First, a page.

Sustaining urban ecosystem services with local stewards participation in Stockholm (Sweden)


  • S. Barthel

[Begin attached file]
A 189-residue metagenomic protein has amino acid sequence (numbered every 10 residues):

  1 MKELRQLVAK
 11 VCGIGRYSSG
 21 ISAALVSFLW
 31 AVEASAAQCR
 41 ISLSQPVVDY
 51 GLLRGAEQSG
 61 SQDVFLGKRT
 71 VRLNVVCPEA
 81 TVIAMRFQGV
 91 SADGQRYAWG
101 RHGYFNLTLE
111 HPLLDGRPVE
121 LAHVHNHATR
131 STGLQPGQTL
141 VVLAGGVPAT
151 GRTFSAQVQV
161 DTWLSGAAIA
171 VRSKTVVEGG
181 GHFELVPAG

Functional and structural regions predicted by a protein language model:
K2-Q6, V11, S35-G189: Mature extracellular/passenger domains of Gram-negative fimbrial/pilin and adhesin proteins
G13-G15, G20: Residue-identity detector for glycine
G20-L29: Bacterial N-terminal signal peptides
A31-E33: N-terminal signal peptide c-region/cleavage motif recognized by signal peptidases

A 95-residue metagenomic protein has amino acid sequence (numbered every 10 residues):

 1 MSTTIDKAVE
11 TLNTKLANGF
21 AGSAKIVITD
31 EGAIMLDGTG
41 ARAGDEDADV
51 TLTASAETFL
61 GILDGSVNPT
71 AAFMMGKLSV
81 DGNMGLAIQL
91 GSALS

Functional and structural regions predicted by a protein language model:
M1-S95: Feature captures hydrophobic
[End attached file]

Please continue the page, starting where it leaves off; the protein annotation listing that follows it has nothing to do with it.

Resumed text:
Urban ecosystems are becoming increasingly important as nodes of interaction between humans and nature. Sustainable management of urban ecosystems is therefore a crucial issue that needs to be analysed. The aim of this paper is to explore if adaptive co-management may be a viable approach for managing ecosystem resilience of a biodiversity-rich urban landscape in Stockholm, called the National Urban Park. Adaptive co-management is an integrative and place-specific approach that focuses on creating functional feedback loops between social and ecological systems. A social-ecological inventory based on multiple forms of qualitative data reveals that there are twenty-four local steward associations linked to ecosystem services, like air filtration, recreation, pollination, seed dispersal, delivered to the cityscape of Stockholm. They operate under diverse property-right regimes. Local actor groups in the park also alter biotopes and associated ecosystem services. Their specific management practices sustain diversity of culturally transformed biotopes on a landscape level and seem to be one contributing factor for the rich species diversity currently found in the park. Inclusion of local actors, in the unique cultural landscape in Stockholm, in an integrative co-management programme may strengthen biological-diversity management, reducing overall cost of management and promote joint learning of how to adapt to unpredictability and change. Complementing the local stewards with actor groups active outside the administrative borders of the National Urban Park together with scientists and authorities in an adaptive comanagement regime is suggested as a way to sustain the resilience of the National Urban Park as a biodiversity-rich social-ecological system